Editors note: Katie Rose Hejtmanek, Ph.D. is a cultural anthropologist conducting research on the culture of strength sports in the United States. This is the fourth of an in-depth series introducing readers to her research and preliminary findings.
This is an op-ed; all observations, data, and opinions come from her own research. Read more from Katie Hejtmanek here.
“It hurts sooo good!”
My partner Vanessa tells me this after a CrossFit® partner workout. “I’d be in awesome shape if all of my workouts hurt like that.” I look around, and the majority of the class’s participants are lying on the floor, red faced, sweaty, without shirts, and breathing heavy. Everyone is exhausted; many people might be hurting so good.
In addition to hurting after a workout, I have learned about “dread,” as Sara calls it, before a workout. As I probed a little bit about this “dread,” wondering what she meant, I asked, could you describe it for me? Sara responds, “I think you’ll understand it when you start repeating workouts like Fran.” It wasn’t something she could explain to me, in order for me to understanding it; I had to feel it for myself, as I stepped to the barbell for Fran.
“It’s the panic, terror, horror you get before or in a workout when you know what you’re in for. Sure you could quit and walk away from the barbell but…you can’t really do that,” Brad tells me as he describes his feelings during functional fitness workouts.
“Butterfly pull-ups are all about the rhythm. And once you get them, you get them. You’ll be surprised.” Coach tells us as we practice a series of movements that comprise the butterfly pull-ups. Butterfly pull-ups are a skill. During metcons, regular pull-ups slow you down and tire you out. Therefore, the fast butterfly pull-ups are expected and desired. All of the skills in class have a technique, a rhythm to them, learned through practice, and, once mastered, part of a body movement skill set one can employ in workouts and competitions.
These feelings – this hurt, dread, terror, rhythm, and many others – are a serious and important part of the culture of fitness in this environment.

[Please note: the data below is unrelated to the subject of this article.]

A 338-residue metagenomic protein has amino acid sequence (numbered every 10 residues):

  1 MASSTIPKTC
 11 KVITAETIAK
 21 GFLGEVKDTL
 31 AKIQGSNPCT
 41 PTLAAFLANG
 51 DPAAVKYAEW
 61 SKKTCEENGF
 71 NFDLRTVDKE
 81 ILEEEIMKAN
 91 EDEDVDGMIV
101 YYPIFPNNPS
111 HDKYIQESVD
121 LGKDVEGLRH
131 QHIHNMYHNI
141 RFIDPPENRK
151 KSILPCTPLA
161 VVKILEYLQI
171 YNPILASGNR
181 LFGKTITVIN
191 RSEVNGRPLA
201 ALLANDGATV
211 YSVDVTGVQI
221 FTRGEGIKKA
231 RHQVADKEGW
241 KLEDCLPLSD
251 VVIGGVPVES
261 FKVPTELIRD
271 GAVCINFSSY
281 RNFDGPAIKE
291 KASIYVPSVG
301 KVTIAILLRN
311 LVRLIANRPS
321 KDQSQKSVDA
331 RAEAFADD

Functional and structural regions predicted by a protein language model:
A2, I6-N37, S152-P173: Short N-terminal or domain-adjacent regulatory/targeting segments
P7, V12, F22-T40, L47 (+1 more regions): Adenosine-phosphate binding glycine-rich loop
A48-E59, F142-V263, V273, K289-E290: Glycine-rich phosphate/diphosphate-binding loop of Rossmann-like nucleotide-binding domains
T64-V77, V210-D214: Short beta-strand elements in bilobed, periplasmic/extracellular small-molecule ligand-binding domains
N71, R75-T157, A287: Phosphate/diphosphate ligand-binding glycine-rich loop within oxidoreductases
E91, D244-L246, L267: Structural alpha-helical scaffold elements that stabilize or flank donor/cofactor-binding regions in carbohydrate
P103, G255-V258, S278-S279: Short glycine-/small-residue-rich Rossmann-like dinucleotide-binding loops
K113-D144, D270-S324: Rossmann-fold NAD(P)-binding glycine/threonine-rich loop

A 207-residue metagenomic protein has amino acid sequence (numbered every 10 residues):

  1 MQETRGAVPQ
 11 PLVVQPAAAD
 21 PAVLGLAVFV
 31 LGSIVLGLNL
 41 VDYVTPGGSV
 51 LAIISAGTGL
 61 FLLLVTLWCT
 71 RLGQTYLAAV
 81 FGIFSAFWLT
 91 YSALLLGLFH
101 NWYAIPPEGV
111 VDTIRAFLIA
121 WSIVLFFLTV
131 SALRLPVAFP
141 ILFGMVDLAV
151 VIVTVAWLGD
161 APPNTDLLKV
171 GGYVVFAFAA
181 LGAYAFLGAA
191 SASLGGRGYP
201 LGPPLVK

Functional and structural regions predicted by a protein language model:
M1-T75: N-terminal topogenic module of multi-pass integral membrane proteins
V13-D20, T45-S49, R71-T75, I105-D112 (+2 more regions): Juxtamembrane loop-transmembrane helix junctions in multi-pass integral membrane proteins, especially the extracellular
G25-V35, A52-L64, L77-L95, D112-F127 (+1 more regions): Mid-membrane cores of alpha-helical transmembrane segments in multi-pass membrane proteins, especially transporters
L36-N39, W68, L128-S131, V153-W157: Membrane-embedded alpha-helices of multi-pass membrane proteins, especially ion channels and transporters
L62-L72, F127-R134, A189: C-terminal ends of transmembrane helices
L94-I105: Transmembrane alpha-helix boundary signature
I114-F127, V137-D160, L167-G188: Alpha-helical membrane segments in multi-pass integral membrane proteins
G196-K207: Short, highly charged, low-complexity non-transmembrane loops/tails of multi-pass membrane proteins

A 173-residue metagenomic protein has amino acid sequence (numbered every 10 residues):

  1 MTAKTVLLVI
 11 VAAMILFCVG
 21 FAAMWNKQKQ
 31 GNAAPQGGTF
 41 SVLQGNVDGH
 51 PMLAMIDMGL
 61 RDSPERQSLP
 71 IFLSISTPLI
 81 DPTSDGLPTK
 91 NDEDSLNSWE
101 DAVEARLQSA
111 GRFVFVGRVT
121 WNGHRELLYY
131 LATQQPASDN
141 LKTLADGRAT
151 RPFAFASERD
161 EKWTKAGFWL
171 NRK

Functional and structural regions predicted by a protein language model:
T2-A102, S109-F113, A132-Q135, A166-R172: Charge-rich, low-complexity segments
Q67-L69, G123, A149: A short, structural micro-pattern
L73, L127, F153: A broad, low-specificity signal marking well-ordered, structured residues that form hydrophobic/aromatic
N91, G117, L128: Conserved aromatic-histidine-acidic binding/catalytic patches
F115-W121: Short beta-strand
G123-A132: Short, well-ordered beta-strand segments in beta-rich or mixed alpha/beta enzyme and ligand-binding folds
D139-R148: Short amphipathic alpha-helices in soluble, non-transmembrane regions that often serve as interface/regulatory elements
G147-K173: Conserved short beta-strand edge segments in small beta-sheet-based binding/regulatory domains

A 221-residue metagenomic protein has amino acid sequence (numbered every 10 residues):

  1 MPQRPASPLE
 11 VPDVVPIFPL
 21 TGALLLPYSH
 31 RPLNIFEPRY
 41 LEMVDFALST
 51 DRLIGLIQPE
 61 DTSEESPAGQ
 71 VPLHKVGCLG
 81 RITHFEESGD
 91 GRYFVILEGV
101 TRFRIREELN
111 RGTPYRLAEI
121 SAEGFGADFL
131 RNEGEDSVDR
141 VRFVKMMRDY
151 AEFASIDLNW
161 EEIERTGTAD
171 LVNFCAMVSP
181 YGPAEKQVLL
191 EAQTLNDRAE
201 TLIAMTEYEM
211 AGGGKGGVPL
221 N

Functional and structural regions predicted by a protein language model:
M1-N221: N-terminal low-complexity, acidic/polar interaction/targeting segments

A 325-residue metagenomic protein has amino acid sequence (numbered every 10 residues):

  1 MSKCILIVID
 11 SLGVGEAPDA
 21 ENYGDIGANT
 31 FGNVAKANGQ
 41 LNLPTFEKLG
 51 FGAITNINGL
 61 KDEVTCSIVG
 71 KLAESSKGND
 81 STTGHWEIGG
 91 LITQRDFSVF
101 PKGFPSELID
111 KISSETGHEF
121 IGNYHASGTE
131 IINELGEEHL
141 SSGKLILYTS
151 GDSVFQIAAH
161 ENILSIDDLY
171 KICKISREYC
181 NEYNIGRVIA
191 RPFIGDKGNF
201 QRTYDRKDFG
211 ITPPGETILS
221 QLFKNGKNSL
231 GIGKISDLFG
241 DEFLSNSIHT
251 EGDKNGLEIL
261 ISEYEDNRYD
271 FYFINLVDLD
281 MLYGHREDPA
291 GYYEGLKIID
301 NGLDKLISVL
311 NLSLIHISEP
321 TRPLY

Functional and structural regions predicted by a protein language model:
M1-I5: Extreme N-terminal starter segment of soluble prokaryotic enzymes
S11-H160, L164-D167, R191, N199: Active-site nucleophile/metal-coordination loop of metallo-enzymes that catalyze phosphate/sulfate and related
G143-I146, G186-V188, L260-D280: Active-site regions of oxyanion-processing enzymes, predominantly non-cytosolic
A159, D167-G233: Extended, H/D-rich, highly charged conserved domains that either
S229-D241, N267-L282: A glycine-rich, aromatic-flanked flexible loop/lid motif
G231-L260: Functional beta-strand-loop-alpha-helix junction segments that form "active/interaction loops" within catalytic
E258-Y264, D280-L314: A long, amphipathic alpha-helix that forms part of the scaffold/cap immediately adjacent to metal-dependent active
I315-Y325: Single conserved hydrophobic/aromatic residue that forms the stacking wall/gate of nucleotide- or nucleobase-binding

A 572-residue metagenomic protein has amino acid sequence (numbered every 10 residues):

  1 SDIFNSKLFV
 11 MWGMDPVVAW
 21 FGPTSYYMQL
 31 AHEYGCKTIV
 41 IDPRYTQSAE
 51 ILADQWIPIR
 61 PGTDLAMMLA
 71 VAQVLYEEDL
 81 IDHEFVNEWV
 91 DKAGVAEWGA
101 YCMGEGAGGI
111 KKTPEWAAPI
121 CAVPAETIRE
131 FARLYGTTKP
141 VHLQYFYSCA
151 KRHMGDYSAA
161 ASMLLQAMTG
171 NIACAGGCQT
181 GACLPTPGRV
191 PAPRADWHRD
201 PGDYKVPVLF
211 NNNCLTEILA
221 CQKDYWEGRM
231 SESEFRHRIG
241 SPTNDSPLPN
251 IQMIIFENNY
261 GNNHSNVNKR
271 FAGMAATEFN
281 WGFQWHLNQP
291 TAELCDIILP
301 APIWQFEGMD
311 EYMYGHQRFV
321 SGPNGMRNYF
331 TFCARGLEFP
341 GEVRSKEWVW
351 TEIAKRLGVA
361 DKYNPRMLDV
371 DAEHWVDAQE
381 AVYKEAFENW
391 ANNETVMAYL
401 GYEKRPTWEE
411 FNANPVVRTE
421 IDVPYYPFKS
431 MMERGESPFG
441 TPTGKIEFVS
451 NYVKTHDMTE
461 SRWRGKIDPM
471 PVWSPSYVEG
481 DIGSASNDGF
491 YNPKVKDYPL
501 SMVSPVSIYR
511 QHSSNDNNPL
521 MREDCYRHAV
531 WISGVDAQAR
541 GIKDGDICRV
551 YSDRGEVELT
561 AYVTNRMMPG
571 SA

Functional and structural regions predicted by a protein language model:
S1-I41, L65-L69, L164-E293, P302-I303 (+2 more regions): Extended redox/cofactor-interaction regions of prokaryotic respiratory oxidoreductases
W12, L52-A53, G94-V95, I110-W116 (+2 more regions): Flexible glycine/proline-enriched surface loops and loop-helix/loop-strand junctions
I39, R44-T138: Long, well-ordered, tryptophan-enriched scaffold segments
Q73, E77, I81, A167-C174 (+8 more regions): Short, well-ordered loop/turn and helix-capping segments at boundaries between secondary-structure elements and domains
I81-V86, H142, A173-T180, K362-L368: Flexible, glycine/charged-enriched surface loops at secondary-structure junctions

Culture Gets Inside Us
Anthropologists debate where culture is located. Is it out there in our architecture, in our public spaces, in our public displays – such as presidential debates or clothing styles? Yes, of course it is!
Is it inside of us? Does culture shape our feelings, the way we move, how we understand our bodies, or how we think and experience our selves? Yes, of course it does!
Scholars like Pierre Bourdieu and Michel Foucault have long argued that what we do on a day to day basis is cultural – what we eat, how we move (drive vs. walk; sit at computers all day), what we believe (that people don’t have to stand for a national anthem or they do) – and this cultural stuff becomes how we experience who we are as individuals. We “practice” these things every day and this practice is productive and meaningful. It produces our bodies, selves, and souls.
Practice often means training at something – a sport, the piano – but I want us to think about practice as much broader than that. It is what we do everyday in the world; it is the way we live all aspects of our lives. We become practiced to take the train and walk on particular sides of the stairwell. We become practiced in getting up at a certain hour or eating at our lunch hour and then we “naturally” awake or become hungry at this time. A lot of what we “practice” becomes “second nature” and sometimes we almost forget that we didn’t always do it.
My research focuses on how culture gets inside of us. I have studied how young men who live in a mental institution learn to interpret sensations in their bodies as “emotions” and then to share them with others. The culture of this mental institution was based on teaching these boys to recognize sensations in their bodies and to interpret them as various emotions such as fear, sadness, anger, anxiety, and excitement. As I observed group therapy sessions, I was awed by the nuance by which these 13, 14, 15 year olds could communicate the sensations in their bodies – their “feelings” in their bodies, their experiences of these sensations. They practiced interpreting these experiences as emotions and the culture got inside of them, including how they “felt.” Culture shapes our phenomenology of our bodies.